Americas crude tankers gain on US exports
New York, 13 October (Argus) — Rapidly rising US crude exports have propelled freight rates for 2mn bl tankers in the Americas to six-month highs, mitigating the impact of surplus global vessel supply.
The increasing frequency of long-haul shipments to Asia has stretched out the global fleet.
Oil cargo movements from Venezuela, Mexico, Colombia, and Brazil to Asia have historically driven demand on the longhaul route, but the addition of US crude to the mix has meant greater demand for ships in the region.
The Caribbean-Singapore VLCC rate, a proxy for US-Asia VLCC freight costs, climbed on strong demand to $4.1mn lumpsum yesterday, the highest level since 16 May, according to Argus data.
Exports reached a record of nearly 2mn b/d in the final week of September, according to the US Energy Information Administration (EIA).
Much of this volume is moving to Asia on VLCC tankers. This week, buyers including China's Unipec, Japan's JX, and South Korea Energy fixed an estimated five VLCCs to carry full or partial US crude cargoes to Asia in a combination of October and November loadings.
Other vessel segments, such as Suezmaxes and Aframaxes, also carry US crude to foreign buyers. Smaller tankers provide more port flexibility for loading and unloading, but on long-haul routes, VLCCs typically offer charterers the best $/bl rate.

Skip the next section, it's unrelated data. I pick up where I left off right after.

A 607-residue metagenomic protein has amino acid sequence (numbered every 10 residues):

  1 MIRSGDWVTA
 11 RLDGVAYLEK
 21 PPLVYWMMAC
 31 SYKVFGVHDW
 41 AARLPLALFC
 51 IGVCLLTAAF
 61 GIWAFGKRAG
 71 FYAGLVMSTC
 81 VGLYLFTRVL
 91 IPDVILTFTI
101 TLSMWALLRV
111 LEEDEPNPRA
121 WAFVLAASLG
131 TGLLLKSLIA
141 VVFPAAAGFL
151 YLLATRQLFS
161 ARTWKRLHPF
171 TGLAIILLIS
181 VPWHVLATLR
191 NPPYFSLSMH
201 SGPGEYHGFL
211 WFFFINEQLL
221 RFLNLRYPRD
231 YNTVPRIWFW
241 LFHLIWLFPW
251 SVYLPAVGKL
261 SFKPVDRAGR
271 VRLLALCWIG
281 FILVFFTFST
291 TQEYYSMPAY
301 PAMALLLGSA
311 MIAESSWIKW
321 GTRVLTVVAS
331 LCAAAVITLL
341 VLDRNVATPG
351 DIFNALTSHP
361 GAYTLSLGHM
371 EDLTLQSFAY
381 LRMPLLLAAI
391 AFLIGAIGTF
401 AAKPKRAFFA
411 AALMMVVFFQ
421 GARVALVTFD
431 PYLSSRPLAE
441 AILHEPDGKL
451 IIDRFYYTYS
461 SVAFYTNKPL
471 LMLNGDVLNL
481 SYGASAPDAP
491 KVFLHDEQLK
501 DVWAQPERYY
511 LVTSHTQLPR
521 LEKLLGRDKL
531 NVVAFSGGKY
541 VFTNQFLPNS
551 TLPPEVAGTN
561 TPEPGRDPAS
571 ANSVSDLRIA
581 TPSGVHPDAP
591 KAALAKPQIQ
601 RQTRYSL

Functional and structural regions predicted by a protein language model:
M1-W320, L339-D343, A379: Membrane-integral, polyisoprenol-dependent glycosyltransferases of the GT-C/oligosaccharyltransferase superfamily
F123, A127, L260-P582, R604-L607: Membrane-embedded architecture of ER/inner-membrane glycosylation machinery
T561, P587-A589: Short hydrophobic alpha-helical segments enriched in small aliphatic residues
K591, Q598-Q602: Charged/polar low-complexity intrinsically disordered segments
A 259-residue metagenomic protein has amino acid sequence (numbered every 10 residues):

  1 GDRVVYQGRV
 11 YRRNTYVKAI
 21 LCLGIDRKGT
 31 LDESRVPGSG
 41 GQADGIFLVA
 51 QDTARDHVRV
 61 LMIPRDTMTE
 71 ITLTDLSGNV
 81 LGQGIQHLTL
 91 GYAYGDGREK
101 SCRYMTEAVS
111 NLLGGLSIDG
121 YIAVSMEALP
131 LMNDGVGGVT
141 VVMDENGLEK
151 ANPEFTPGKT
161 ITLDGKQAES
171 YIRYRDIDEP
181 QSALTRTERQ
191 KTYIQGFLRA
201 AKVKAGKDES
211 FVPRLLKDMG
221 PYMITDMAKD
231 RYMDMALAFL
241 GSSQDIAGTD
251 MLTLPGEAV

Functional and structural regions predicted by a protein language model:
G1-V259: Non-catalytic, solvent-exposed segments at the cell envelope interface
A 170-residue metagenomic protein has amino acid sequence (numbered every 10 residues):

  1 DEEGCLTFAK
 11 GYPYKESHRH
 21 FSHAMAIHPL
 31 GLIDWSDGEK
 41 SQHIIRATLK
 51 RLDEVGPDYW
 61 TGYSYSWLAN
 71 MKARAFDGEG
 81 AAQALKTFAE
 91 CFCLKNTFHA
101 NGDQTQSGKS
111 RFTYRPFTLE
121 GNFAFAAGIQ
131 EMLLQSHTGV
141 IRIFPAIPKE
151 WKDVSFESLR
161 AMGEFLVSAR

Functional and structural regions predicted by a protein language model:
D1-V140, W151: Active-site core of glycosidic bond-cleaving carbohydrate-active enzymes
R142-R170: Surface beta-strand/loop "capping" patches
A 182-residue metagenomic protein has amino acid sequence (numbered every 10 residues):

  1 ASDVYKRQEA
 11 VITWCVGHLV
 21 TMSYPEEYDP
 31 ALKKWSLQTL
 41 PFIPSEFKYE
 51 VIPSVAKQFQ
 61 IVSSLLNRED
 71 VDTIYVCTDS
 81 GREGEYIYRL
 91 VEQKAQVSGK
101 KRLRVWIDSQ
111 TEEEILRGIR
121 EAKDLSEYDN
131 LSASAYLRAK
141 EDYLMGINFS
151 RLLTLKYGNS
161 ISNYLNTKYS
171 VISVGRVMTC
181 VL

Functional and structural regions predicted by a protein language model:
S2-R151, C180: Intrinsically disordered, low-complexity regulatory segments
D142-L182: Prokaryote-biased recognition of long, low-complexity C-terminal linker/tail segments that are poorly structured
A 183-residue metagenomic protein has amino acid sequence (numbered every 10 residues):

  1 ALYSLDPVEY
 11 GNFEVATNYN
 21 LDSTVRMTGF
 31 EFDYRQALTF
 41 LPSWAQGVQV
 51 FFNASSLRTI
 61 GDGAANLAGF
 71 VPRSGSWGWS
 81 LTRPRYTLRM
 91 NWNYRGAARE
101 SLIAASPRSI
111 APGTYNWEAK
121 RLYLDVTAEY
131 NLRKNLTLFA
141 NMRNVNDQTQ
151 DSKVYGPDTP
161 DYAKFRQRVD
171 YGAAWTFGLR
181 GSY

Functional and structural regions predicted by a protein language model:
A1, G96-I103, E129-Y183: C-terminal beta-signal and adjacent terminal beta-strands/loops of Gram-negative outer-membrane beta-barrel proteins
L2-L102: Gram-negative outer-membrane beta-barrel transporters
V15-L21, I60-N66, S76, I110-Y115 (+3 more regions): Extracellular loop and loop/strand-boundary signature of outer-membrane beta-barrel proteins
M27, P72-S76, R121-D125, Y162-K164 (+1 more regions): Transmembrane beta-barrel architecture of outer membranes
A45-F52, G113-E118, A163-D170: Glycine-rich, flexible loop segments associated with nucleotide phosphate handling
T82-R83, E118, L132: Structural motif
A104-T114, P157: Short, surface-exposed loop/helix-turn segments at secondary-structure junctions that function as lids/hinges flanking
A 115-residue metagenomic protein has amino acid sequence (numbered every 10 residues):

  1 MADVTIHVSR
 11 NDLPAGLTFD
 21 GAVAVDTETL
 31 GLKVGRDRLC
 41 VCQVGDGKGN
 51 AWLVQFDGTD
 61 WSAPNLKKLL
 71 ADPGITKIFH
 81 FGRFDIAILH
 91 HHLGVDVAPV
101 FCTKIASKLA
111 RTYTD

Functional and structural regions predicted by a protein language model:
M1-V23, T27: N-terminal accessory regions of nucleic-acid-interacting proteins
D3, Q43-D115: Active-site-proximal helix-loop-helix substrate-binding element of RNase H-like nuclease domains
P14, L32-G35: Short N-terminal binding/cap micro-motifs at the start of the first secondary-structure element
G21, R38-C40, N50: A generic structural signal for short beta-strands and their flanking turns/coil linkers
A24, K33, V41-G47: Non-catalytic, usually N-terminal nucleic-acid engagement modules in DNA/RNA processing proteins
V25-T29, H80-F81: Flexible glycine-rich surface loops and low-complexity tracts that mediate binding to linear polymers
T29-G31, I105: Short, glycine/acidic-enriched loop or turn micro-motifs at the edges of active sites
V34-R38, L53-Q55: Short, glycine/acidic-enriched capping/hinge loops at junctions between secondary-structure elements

Strong demand for US crude movements to Asia on VLCC tonnage helped account for VLCC's recent gains in the Caribbean and Gulf of Mexico region, a shipbroker told Argus.
Rising US crude exports to Asia on VLCC ships, and to a lesser extent on Suezmaxes, are also pushing Aframax rates in the Caribbean higher. Since shallow drafts at US Gulf coast ports prevent larger ships from loading cargoes directly, Aframaxes are often chartered to load the cargoes at the terminal and then transfer the oil onto the larger ships in the open Gulf of Mexico via lightering.
The increase in Aframax demand to support the larger ships has contributed to a shortfall of Aframax tonnage availability in the Caribbean, helping push rates for US Gulf coast discharge up by nearly 25pc in the last week.
An important driver for the elevated export volumes is wider discounts for US crude among foreign buyers because of an abundance of US crude along the Gulf coast.
Flooding following the late August hurricane knocked out nearly a quarter of total US refining capacity, leading refiners to process less crude.